Russian Foreign Minister Sergei Lavrov has criticized Norway for arresting a Russian parliamentary employee last week, calling the espionage accusations against the man "propaganda."
"You have been brainwashed with propaganda. We want to understand what happened to our citizen," Lavrov said on September 25 while answering a Norwegian reporter's question on the sidelines of the UN General Assembly in New York.
"Do you realize he was invited by the Norwegian parliament? Norwegian hospitality breaks all records," he added sarcastically.
Mikhail Bochkaryov was detained on September 21 at Gardermoen airport outside the Norwegian capital, Oslo, on suspicion of illegal intelligence activities.
Bochkaryov is an information technology adviser to the Russian parliament, and his behavior at a conference on strengthening cooperation between Europe's parliamentary administrations prompted officials to contact the intelligence service, according to Norwegian media.
Calling the case an example of "spy mania around Russia," the Russian Foreign Ministry on September 24 summoned Norway's ambassador to Moscow, Rune Resaland, to demand the immediate lifting of the “absurd charges” against Bochkaryov and his release.
The ministry said Bochkaryov is an employee of the upper house of Russia’s parliament, the Federation Council, and traveled to Norway at the invitation of the European Center for Parliamentary Research and Documentation to attend an international seminar.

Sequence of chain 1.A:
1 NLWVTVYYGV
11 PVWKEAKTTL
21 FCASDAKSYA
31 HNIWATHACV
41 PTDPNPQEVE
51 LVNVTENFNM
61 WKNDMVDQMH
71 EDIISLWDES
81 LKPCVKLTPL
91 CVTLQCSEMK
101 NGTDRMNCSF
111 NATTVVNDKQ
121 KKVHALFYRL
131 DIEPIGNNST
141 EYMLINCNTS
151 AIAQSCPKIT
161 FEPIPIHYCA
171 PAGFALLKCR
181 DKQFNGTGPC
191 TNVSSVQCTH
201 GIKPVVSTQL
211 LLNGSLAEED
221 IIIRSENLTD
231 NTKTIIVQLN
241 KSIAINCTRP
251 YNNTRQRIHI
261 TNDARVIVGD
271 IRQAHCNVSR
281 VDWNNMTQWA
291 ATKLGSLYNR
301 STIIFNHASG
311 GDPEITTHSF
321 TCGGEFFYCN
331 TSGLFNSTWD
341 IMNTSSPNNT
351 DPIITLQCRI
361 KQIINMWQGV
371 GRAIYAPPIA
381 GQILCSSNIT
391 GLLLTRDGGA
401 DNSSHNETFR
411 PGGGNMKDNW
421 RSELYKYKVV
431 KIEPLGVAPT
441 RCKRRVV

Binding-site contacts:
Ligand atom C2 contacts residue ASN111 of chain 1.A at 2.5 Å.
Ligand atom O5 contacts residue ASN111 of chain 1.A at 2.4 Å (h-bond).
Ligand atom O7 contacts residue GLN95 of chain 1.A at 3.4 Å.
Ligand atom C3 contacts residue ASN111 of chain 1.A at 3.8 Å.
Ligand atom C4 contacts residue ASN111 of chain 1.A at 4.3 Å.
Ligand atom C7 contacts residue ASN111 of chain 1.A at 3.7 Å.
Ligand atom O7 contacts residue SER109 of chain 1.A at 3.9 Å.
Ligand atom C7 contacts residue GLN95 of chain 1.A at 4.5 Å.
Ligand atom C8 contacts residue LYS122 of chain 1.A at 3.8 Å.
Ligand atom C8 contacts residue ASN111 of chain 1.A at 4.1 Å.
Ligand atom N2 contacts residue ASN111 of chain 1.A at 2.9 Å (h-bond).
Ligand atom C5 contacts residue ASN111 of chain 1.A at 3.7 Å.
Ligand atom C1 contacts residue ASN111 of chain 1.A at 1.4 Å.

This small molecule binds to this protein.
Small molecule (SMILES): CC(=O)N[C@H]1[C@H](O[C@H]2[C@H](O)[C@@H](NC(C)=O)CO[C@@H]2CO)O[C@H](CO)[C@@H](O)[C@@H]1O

Andrei Klimov, the deputy head of the Federation Council’s Foreign Affairs Committee, on September 25 suggested that Norway’s authorities had arrested Bochkaryov with the intention of swapping him with Norwegian citizen Frode Berg, who is facing espionage charges in Russia.
"It actually closely resembles kidnapping," Klimov said. "In reality, this practice may have a bad outcome. If someone's agent failed, it doesn't mean you should grab civilians for a future swap."
Berg’s lawyer, Ilya Novikov, told the TASS news agency that he does not rule out such a swap, but added, "It is too early to speak about it because no charges have been brought against the Russian, there has been no trial yet."
Norwegian Prime Minister Erna Solberg has said the case was not political and was "a police matter that is being investigated."
Bochkaryov will be held in custody for two weeks due to the risk of destruction of evidence, Norwegian media reported.